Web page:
|Year : 2018 | Volume
| Issue : 2 | Page : 195-197
Tip of the iceberg: Forme fruste tuberous sclerosis in a child
Sarah G K Engel1, Sonal Bhatia2
1 College of Medicine, Charleston, SC, USA
2 Department of Neurology, Medical University of South Carolina, Charleston, SC, USA
|Date of Web Publication||5-Jul-2018|
Department of Neurology, Medical University of South Carolina, 96 Jonathan Lucas St., CSB 301, MSC 606, Charleston, SC 29425-6160
Source of Support: None, Conflict of Interest: None
| Abstract|| |
Tuberous sclerosis complex (TSC) is a neurodevelopmental disorder characterized by dermatologic manifestations and growth of multiple benign tumors often involving the brain, skin, kidneys, heart, lungs, and liver. It exhibits wide phenotypic variation, ranging from the most severe cases with intellectual disability and intractable epilepsy to the mildest, clinically silent forms of the disease. The incidence of TSC is reported to be 1/6000; however, this does not account for those with milder forms of the disease, of which forme fruste is the mildest. Forme fruste is a French term for a “crude or unfinished form.” In medicine, it refers to an atypical or attenuated manifestation of a clinical condition and implies an incomplete, partial, or an aborted disease state. Here, we describe a rare case of forme fruste TSC incidentally diagnosed in an otherwise healthy child, highlighting the implications of the diagnosis for treatment and screening in similarly affected pediatric patients.
Keywords: Forme fruste, pediatric, tuberous sclerosis complex
|How to cite this article:|
Engel SG, Bhatia S. Tip of the iceberg: Forme fruste tuberous sclerosis in a child. J Pediatr Neurosci 2018;13:195-7
| Introduction|| |
Forme fruste tuberous sclerosis complex (TSC) was first described by Schuster in 1914 in patients with cutaneous angiofibromas without intellectual or developmental delay. At present, little is known about forme fruste TSC, and most literature is based on adult patients. To the best of our knowledge, forme fruste TSC has not been described in a previously asymptomatic child. Early recognition and diagnosis of forme fruste TSC is critical for reducing the disease burden through screening and appropriate follow-up.
| Case History|| |
A 9-year-old previously healthy girl presented to our clinic for evaluation of abnormal findings on the brain magnetic resonance imaging (MRI). This was completed at an outside hospital for new-onset headaches with migrainous features. Birth history and family history were largely unknown as patient was adopted at 8 months of age. Of note, she met all her developmental milestones on time and was performing well in school without any learning problems.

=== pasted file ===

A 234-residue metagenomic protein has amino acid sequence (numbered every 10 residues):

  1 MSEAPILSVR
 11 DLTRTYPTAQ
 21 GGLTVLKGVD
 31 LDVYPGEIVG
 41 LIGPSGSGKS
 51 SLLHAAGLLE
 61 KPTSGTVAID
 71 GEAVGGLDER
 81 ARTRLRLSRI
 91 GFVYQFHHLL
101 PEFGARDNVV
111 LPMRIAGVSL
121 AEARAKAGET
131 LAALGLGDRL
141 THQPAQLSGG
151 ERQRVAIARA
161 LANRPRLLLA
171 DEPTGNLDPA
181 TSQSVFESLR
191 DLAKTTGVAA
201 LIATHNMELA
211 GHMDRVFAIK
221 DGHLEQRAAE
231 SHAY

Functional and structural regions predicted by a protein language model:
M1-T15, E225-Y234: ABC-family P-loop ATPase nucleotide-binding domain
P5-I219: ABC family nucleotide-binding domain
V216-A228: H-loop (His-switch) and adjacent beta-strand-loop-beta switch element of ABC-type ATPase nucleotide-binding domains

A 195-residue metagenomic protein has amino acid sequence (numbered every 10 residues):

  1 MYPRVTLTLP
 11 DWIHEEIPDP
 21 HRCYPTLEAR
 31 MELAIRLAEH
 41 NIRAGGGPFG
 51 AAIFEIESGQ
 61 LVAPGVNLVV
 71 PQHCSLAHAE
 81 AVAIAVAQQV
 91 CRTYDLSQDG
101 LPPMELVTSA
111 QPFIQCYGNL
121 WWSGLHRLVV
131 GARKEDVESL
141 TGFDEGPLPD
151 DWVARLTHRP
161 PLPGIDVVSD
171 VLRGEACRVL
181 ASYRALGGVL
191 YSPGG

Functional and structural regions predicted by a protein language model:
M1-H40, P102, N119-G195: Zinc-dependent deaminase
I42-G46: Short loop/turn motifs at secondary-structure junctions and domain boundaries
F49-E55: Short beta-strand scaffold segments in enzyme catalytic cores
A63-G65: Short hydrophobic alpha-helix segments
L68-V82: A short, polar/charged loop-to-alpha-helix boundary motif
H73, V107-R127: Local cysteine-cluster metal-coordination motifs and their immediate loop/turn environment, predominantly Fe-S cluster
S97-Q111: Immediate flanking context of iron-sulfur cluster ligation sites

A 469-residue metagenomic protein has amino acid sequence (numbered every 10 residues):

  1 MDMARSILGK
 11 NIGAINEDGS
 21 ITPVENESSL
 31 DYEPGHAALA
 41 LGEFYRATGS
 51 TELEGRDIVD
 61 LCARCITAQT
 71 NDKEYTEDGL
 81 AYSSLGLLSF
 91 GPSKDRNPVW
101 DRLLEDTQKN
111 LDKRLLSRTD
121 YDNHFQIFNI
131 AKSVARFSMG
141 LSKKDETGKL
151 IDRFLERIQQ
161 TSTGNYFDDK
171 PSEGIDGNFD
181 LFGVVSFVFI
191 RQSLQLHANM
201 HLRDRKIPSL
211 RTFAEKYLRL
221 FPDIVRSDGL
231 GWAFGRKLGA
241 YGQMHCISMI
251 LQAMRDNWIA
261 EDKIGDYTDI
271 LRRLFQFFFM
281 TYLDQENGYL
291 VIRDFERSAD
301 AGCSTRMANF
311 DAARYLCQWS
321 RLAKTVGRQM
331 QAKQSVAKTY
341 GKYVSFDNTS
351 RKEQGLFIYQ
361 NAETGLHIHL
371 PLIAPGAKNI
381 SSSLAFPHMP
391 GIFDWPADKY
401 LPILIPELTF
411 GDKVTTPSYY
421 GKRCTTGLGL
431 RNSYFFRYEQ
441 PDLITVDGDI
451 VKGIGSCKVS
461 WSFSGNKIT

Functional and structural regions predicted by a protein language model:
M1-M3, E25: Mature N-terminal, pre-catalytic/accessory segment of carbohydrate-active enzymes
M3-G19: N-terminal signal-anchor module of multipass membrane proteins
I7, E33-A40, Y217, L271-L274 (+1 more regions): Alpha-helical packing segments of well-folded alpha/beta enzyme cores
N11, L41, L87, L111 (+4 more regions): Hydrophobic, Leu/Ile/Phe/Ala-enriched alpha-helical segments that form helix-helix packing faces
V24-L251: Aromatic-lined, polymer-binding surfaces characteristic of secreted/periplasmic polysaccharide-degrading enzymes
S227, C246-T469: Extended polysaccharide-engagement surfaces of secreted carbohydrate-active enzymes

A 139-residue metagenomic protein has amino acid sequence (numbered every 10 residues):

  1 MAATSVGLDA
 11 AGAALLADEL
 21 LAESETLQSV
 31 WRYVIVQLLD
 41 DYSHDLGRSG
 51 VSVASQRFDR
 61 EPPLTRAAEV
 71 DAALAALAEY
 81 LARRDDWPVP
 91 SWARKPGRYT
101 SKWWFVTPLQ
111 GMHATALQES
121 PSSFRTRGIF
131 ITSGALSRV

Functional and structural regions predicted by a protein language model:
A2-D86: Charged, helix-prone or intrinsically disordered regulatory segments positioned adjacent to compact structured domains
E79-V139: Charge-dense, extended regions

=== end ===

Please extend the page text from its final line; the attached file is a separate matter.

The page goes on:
Interestingly, her MRI of the brain with contrast was reported as having subcortical lesions in the right perirolandic region and multiple focal white matter lesions at the gray–white junction in the frontal and parietal lobes in addition to subependymal nodules along the right and left ventricles, which were best identified on fluid-attenuated inversion recovery (FLAIR) imaging and were consistent with TSC [Figure 1].
|Figure 1: Axial FLAIR MRI of the brain showing hyperintense lesions suggestive of cortical/subcortical tubers. A 6-mm subependymal nodule is seen in the left deep frontal white matter (black arrow).|
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The patient had no history of skin lesions, seizures, cardiac, pulmonary, or renal problems. A renal ultrasound performed in the past for an episode of urinary tract infection was unremarkable. She had no ophthalmological complaints, and had three normal-routine ophthalmological assessments in the past. On clinical examination, no dental pits or intraoral masses were identified. No cutaneous stigmata of TSC were seen, even on a Wood’s lamp inspection. Neurological examination, including a funduscopic examination, was unremarkable. On the basis of the MRI findings of subcortical tubers and subependymal nodules, she was diagnosed with TSC as per the Updated Diagnostic Criteria for Tuberous Sclerosis Complex, 2012. However, given the fact that she had no other stigmata of TSC, we believe that her presentation is consistent with a forme fruste TSC. Nevertheless, genetic counseling and an annual TSC surveillance were recommended.